New data from the California Department of Tax and Fee Administration shows that annual marijuana sales in the state dropped in 2022. This is the first time since the state launched its recreational market five years ago that sales have fallen.
Last year, retailers raked in $5.3 billion in taxable sales of medical and recreational cannabis. This is quite a drop, in comparison to the $5.8 billion generated in 2021. Taxable sales in the fourth quarter also declined to $1.3 billion, down by almost 12% from the same period in 2021.
Hirsh Jain, Ananda Strategy’s founder, stated that the continued lack of retail outlets in various regions in the state along with low wholesale prices were the main drivers of this trend. Low wholesale prices make marijuana products cheaper for consumers. Ananda Strategy is a consultancy that advises leading marijuana retailers, brands and venture capital funds.
The marijuana industry consultant further observed that the state’s dual-licensing system had also made it harder for new dispensaries to launch since the recreational use of marijuana was permitted. Jain noted that this had limited the size of California’s legal marijuana market, causing it to plateau prematurely and regress.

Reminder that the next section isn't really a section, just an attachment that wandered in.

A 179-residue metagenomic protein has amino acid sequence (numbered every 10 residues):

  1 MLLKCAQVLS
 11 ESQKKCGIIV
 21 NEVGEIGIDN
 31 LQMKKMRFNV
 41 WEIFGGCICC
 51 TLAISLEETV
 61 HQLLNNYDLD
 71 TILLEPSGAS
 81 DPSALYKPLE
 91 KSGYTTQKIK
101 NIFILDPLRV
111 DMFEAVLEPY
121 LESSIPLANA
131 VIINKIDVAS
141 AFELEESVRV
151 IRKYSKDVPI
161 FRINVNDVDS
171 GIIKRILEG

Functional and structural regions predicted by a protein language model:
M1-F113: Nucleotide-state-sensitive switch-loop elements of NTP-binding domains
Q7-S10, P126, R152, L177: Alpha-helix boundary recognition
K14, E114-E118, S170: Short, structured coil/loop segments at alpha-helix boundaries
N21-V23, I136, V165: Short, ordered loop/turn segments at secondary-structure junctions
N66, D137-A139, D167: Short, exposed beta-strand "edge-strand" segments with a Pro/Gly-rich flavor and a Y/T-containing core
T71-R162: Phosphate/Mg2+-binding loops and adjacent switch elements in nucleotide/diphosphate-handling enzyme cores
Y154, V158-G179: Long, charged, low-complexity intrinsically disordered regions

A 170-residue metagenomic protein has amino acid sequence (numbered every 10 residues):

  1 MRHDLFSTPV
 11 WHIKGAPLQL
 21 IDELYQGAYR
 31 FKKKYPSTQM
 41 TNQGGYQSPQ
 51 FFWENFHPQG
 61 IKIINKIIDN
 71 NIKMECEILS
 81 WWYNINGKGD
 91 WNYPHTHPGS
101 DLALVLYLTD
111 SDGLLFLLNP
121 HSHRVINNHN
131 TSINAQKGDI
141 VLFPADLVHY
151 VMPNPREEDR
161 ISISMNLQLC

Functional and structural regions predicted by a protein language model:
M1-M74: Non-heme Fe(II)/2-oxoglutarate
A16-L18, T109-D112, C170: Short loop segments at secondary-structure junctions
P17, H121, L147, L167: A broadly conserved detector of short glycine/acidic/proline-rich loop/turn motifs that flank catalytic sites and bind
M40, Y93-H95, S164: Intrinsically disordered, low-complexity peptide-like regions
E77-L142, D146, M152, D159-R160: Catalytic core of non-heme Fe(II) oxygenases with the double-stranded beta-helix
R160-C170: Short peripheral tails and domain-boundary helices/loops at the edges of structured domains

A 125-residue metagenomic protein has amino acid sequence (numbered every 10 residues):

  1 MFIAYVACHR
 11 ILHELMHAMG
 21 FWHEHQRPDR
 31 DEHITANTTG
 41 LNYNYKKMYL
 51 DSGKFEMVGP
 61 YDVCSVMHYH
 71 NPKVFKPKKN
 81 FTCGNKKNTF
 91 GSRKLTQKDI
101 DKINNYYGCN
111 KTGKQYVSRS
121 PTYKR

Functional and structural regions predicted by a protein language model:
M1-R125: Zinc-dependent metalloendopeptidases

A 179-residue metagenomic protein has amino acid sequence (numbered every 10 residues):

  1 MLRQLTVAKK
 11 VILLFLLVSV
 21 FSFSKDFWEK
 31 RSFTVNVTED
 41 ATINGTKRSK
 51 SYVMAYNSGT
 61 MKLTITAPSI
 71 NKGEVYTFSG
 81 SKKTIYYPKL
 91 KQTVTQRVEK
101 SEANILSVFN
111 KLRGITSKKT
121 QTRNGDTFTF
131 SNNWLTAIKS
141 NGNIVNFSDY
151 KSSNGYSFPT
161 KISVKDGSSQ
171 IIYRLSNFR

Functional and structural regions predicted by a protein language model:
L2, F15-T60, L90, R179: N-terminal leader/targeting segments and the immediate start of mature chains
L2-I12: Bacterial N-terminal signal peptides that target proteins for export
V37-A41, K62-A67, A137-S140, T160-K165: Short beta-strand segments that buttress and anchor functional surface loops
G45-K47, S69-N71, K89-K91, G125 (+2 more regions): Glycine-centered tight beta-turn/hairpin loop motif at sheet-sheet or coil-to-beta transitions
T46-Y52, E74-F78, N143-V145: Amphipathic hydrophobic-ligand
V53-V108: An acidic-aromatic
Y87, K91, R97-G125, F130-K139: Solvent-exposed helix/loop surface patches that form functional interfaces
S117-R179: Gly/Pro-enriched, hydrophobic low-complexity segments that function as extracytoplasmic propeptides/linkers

California was the first state in the country to legalize the medical use of marijuana, after voters approved in the Compassionate Use Act in 1996.
Under California’s law, marijuana enterprises must acquire local authorization from the county/city they operate in before they can submit their application for a state license. This has caused delays in license issuance, which is affecting operators in different parts of the state, including Mendocino County.
In a letter penned earlier this month to Governor Gavin Newsom of California and Director Nicole Elliott of the Department of Cannabis Control, the Mendocino Cannabis Alliance called for regulators to step in as local governments hadn’t succeeded in establishing a process that could move good-faith marijuana operators towards annual licensure in the state.
California’s illegal market may have also affected sales at licensed retailers, a trend which emerged in the years before voters in the state legalized adult-use sales and possession in November 2016. Industry players estimate that the illicit market is twice the size of the regulated marijuana industry.
Marijuana businesses in the state also brought in roughly $1.1 billion in taxes last year, a more than 20% drop from 2021’s $1.4 billion. Experts believe the decrease partly arose from the scrapping of California’s cultivation tax, as well as the aforementioned regulatory and economic challenges.
It would be interesting to look into how this decline in cannabis sales in California is impacting companies such as REZYFi Inc. which specialize in funding marijuana companies in different jurisdictions.
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